In more recent years, its been a situation, which single player can challenge Tiger Woods? Will it be Phil Mickelson, Ernie Els, Retief Goosen or Angel Cabrera, to name a few past champions.

One aspect of this tournament that will keep many a fan watching, is the recent resurgence of Tiger and the fact that all his competitors aren’t as fearful of the legendary talent who lost form in last two years for reasons away from golf.

Woods has not-so-quietly risen back up the world rankings, sitting fourth and after his win at The Memorial at the beginning of this month, he is the favorite for the U.S. Open.

Yes, he’s not the dominating Tiger we’ve all grown to know.  But he’s still got the talent.  What’s changed?  The media have left him alone. He is practising more and his regained confidence after winning again.

Everyone is more focused on the European players who have taken over his mantle. Another thing regarding Tiger, “Form is temporary, class is permanent.” He is a legend and now he is proving it to the fans and himself.

Even with a rising Tiger, it will be far more open. The European stars are sitting pretty at the summit of the rankings and four of the top five golfers in the world are from Europe, three golfers of which are from the UK. Luke Donald who recently regained top spot. Rory McIlroy, the current U.S. Open champ has recently dropped to number 2 in the world, while Lee Westwood still sits pretty in third.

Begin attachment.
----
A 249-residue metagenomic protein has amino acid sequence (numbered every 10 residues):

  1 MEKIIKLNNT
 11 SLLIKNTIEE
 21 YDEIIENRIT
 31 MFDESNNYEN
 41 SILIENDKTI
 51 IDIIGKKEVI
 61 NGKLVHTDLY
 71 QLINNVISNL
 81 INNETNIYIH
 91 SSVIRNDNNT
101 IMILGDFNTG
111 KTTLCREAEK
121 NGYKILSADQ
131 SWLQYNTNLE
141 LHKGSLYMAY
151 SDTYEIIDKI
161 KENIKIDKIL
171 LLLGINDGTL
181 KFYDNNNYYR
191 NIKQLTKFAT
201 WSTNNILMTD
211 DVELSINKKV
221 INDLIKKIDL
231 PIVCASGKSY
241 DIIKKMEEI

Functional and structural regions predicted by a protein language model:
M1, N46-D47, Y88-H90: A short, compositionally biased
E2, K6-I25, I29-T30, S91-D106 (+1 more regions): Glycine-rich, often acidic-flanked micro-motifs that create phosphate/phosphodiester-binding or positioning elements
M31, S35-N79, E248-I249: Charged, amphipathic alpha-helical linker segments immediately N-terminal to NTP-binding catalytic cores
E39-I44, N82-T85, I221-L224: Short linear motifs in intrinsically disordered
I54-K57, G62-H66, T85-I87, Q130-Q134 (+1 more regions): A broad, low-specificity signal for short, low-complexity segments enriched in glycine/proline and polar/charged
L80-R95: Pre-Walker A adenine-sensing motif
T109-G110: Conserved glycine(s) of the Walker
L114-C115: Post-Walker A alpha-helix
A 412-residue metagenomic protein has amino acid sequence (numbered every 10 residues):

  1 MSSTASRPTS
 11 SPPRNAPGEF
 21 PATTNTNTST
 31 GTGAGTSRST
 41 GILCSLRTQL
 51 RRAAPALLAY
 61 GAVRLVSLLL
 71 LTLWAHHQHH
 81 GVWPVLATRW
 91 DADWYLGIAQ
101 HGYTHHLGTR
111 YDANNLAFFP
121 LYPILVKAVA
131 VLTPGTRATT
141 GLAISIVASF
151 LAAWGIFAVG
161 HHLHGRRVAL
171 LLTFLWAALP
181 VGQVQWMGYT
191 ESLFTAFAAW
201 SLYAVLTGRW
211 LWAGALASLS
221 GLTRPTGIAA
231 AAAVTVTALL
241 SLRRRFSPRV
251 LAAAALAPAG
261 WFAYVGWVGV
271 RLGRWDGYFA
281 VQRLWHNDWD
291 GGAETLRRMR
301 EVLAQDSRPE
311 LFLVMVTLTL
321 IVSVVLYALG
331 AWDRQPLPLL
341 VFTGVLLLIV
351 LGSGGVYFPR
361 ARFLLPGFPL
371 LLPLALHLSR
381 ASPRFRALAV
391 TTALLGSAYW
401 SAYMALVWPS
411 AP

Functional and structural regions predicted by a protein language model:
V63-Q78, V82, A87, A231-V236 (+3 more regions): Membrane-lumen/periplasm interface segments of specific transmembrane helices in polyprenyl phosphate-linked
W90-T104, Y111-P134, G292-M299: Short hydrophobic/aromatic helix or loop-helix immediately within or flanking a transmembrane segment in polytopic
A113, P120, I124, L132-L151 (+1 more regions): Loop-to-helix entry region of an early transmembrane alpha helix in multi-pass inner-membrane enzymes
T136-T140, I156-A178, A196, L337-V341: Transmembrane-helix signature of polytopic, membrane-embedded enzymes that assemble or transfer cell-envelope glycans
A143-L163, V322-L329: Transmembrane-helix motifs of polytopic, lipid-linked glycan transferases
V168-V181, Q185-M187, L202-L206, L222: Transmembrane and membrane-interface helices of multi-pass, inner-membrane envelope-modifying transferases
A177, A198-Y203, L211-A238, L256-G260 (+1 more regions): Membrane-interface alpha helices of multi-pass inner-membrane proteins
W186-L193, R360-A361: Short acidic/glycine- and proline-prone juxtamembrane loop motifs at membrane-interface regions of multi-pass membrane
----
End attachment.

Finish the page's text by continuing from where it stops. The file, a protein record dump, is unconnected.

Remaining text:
Germany’s Martin Kaymer will be hoping to also be back in the mix.  His best finish was 8th in 2010, last year way down at 39th.  Not being one of the favorites may work to Kaymer’s advantage.

“Every tournament we play and every tournament Tiger plays, it’s a lot about him and the other players are under the radar a little bit,” said the former world number one.  “For some players, it’s good. Some players like to be pushed by the crowds a little bit, they like to be watched by other people. But I like to be under the radar and see how far I can push it into Sunday.”

The course is par 70, is 7,170 yards long. This type of challenge which will certainly play into the hands of the bigger hitters of the event.

It will be a huge challenge for Rory to retain his title, especially with his recent loss of form. However, if Rory or Tiger does win this event then we will surely see two golfers battling for all future events like that of Arnold Palmer and Jack Nicholas in years gone by.

For up to date coverage of this event, please check out the daily articles as we focus on whether Rory will roar again or whether the Tiger is out of the Woods.

Stay with Sport Eagle for up-to-date news regarding Martin’s, Tiger’s and the field’s progress during The U.S. Open.  Follow Craig White (@Cags_SportEagle) and Salman Mitha (@Sal_SportEagle) who will be tweeting during the tournament.